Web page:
Posted July 7, 2022
This is day 17 of the Kansas Wheat Harvest Reports, brought to you by the Kansas Wheat Commission, Kansas Association of Wheat Growers and the Kansas Grain and Feed Association.
Northwest and portions of north central Kansas are still fighting moisture levels on their journey to wrap up wheat harvest, while most of the rest of the state is nearly finished.
Dani Zweygardt with ADM Grain in Goodland, reports that harvest is about half way done. Some of their farmers are finishing up, while others are waiting to get in the field due to high moisture levels. Wednesday night they received one-half to one inch of rain throughout Sherman County.
Harvest near Oakley flew by due to very dry wheat, while Goodland stayed on track with the previous year, taking in their first load on June 28. A majority of the dry land wheat has been harvested, while they’re waiting on the irrigated wheat.
Zweygardt said Brewster has been very slow this year, with a steady flow but no super busy days at the elevator. There has been fluctuation on the load intake of surrounding elevators.
ADM Goodland has been averaging 12.9 protein and seeing yields between five and 50 bushels per acre, with a average of 30 bushels per acre. If there is one thing their farmers are happy with, it’s their test weights. The average has been 62.6 pounds per bushel for local farmers.
Overall, farmers are happier with their crop than they thought they would be. Zweygardt anticipates they still have a couple weeks of harvest left.
Brian Linin of Goodland started four combines up and running in the field last Thursday. Some overcast weather and high moisture have kept them out of the field at times, but they have still been making progress. He estimates they have a week to 10 days left.
While weather hasn’t been in their favor, overall he is still happy with this year’s crop. He said they didn’t have to tear up any wheat, but the crop is not as good as last year. Varieties that have done well for Linin are WestBred’s WB Grainfield, Kansas Wheat Alliance’s KS Western Star and PlainsGold’s Langin.
Linin reports his average yield is 40 bushels per acre. Proteins are 13 to 14 percent, and test weights range from 59 to 63 pounds per bushel.
Erik Lange, Executive Vice President and chief operating officer of MKC, says their more than 50 locations across Kansas are about 95 percent complete with this year’s harvest.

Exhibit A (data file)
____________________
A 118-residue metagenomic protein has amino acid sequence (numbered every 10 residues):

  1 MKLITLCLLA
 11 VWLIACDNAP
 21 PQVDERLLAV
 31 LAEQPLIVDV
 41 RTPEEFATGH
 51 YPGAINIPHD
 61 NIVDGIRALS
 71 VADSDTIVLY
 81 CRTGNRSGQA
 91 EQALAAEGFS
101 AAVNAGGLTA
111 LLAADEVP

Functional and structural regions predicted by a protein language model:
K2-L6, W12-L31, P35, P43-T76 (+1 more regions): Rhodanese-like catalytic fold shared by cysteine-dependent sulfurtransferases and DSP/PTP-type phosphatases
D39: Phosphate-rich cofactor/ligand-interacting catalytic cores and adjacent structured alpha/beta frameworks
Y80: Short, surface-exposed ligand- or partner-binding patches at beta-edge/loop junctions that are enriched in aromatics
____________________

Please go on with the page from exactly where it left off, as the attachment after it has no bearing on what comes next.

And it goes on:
He said, overall harvest has gone really well.
Yields are highly variable throughout their entire trade territory, ranging from zeroed out to 80 bushels per acre on hard winter wheat, with an average of about 35 bushels per acre. On soft red winter, yields were less variable, ranging from 45 to 120 bushels per acre, with an average of 60 bushels per acre.
Harvest began on June 9 and the main area that is still incomplete is near Salina at the northern end of their territory, where they are currently on rain delay for the third or fourth day.
Overall, acres of both hard red winter and soft red winter were up about five to seven percent across the trade territory. With increased acres and decent yields, soft red winter bushels taken in will be similar to last year, maybe even a bit more, but hard red winter bushels are only about 75 to 80 percent of last year.
“Probably some of the biggest challenges were just the variability in crop and trying to figure out what was coming at us on a day to day basis,” said Lange.
He reported the hard red wheat quality was fantastic, with an average test weight of 61 pounds per bushel and a little over 12 percent protein across the trade territory. Soft red winter wheat quality is slightly above average as well.
“There was some disease pressure, not as high as previous years, but those that applied fungicide did see a benefit from it,” he said.
With so many varieties across the territory, Lange said they try to promote finding the right variety for the right acre. They are offering the MKC Grain Exchange Program, which provides an opportunity for farmers to transfer bushels of their 2022 wheat crop to MKC in exchange for Certified seed wheat for 2023.
“We do know that Certified seeds do make a difference in yield, long term,” said Lange.
With an excellent quality crop, Lange said, “We really saw early on there wasn’t a lot of export demand in the early part of harvest, but we have seen that demand picking up.”
He said so far MKC has already bought about half of the crop from their customers, which is about 10 percent more than normal for this time of year.
“Thankfully farmers were taking advantage of the good prices early and getting crops sold,” he said.
The 2022 Harvest Report is brought to you by the Kansas Wheat Commission, Kansas Association of Wheat Growers and the Kansas Grain and Feed Association. To follow along with harvest updates on Twitter, use #wheatharvest22. Tag us at @kansaswheat on Facebook, Instagram and Twitter to share your harvest story and photos.
Written by Marsha Boswell, Vice President of Communications